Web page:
implored by the one whom we believe has wronged us. In our pride when
      some kind of offense has occurred, we sit in our place and wait for the
      other person to come to us and apologize and “make it better”. There is
      a hurt and a division between us but we do nothing to heal it, in our
      mind thinking that we have no fault and therefore no responsibility. How
      foolish this is! When one hand is hurt, does not the other hand rush to
      bring whatever remedy, even though it was not the one that caused the
      hurt? When I touch a hot stove with the right hand, does not the left
      immediately seek out cooling water or ice to alleviate the pain and
      apply the salve and bandages to encourage the healing? If our own body
      acts in this way, how can we think that the Body of Christ should be any
      different. Whenever we see some division, some hurt, some fracture in
      the unity of our parish community, we should do all that we can to
      minister to those who are hurt and offended and to bring healing – even
      if we are not at fault for that hurt affects not only the one hand, but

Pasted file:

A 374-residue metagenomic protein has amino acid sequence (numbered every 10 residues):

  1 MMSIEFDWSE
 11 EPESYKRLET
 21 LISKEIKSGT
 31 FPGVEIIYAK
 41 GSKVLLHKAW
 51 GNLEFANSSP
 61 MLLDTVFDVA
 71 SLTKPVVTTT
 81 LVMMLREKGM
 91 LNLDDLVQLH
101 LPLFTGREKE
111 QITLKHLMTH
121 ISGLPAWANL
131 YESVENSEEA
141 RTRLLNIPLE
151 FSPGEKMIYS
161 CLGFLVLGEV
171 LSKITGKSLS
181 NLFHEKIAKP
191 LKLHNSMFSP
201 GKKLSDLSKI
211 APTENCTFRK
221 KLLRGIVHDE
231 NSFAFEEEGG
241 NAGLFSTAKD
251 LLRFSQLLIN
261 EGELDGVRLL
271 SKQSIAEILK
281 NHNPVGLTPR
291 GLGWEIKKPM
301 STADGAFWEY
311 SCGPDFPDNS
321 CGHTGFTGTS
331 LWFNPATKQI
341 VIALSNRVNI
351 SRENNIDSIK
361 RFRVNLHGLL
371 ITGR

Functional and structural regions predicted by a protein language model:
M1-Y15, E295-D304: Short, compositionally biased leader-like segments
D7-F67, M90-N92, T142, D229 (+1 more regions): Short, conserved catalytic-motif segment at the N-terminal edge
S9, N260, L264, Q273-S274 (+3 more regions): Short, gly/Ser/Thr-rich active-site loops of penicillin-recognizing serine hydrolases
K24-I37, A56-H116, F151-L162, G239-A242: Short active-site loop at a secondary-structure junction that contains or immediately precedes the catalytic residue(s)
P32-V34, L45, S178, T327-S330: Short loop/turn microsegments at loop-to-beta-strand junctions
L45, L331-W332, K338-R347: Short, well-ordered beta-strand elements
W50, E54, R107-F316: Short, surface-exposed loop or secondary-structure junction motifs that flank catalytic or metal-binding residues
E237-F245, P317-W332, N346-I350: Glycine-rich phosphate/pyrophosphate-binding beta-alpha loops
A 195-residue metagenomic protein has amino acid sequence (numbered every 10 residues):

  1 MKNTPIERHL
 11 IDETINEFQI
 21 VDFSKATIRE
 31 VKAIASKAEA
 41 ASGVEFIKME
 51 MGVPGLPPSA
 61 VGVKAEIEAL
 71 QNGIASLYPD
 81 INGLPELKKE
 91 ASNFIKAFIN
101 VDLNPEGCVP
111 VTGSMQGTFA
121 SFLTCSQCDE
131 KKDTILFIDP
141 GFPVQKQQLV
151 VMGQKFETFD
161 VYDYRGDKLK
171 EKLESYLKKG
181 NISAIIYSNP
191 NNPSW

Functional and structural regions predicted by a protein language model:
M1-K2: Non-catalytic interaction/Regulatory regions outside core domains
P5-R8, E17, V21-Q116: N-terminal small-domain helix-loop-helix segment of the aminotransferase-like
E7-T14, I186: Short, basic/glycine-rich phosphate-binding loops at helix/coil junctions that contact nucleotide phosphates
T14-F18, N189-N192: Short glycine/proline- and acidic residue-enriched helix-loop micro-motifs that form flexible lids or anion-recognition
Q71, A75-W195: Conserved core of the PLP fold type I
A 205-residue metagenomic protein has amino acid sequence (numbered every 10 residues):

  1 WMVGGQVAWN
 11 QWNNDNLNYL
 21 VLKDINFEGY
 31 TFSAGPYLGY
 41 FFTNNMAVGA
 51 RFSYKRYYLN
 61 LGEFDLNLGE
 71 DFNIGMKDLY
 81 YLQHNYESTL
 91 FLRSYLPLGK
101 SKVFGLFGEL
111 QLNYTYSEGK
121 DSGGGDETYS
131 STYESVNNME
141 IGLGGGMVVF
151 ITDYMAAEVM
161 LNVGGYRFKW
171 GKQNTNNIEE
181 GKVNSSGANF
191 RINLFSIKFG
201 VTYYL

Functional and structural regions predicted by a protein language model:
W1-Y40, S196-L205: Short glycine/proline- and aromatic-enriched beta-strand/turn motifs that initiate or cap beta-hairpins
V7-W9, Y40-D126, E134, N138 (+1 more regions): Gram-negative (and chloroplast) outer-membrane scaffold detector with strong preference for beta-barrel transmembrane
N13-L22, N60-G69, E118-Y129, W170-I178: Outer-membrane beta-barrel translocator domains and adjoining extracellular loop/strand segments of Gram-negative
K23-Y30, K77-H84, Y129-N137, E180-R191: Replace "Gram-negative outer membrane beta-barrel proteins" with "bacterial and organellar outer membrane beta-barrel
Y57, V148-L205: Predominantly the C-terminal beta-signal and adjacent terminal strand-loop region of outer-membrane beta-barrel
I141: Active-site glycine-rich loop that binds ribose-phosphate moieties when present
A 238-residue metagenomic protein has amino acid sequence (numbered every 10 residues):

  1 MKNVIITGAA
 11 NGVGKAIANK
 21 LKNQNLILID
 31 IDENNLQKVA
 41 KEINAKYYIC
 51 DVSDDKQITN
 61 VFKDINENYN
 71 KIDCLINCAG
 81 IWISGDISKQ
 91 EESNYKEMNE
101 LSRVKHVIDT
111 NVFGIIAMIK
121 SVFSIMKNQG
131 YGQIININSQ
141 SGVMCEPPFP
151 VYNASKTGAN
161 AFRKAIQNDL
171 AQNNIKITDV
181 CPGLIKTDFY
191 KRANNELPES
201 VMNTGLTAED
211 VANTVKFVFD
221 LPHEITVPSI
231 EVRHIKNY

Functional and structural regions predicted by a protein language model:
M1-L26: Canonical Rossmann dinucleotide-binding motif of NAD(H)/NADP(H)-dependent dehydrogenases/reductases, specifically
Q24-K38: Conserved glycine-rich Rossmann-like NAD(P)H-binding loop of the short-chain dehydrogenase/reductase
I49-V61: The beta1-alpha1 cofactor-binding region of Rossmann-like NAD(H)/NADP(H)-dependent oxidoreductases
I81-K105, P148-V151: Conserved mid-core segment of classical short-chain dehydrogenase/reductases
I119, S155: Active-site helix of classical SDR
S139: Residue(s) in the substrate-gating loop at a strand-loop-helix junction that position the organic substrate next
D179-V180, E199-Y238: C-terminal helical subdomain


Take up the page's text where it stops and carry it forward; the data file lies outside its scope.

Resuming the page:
the whole body. When you are offended, do not wait for the one who
      offended you to come with an apology, but go to him and offer
      forgiveness even before he apologizes to you. Rush to be the first to
      restore the unity of the Body of Christ. When you realize that you have
      given offense to someone else, do not hesitate, but immediately seek to
      heal that offense offering your own apology and seeking forgiveness. Do
      not allow a small crack to become a large rift simply by neglect.

      We are members of the Body of Christ and as such we live in unity with
      one another, acting with one mind and one heart and one judgment. In
      this unity we become an icon of the Holy Trinity – giving expression in
      ourselves of the one God in Three persons by becoming one entity (the
      Body of Christ) in many persons. This is our true calling, to be united
      to Christ and therefore to one another. It is therefore necessary to set
      aside our own pride and our own self centeredness and to cultivate
      humility in our hearts, seeing ourselves as nothing and worthless before
      God who then fills us with His love and esteem so that we see ourselves
      in His eyes as worthy beyond definition. Whenever we see a rift in the
      unity of the Body of Christ, we must rush to be the first to heal the
      wound, offering forgiveness, apology, help and encouragement so that the
      wound is closed immediately and does not become a rift that grows deeper
      and wider with increased neglect. Let us live in that unity which is
      given to us by God and set aside anything that separates us and which
      compromises our common life with one mind and one heart glorifying God.

      Archpriest David Moser
      St Seraphim of Sarov Orthodox Church (ROCOR)
      Homilies: http://groups.yahoo.com/group/propoved/
      Website: http://stseraphimboise.org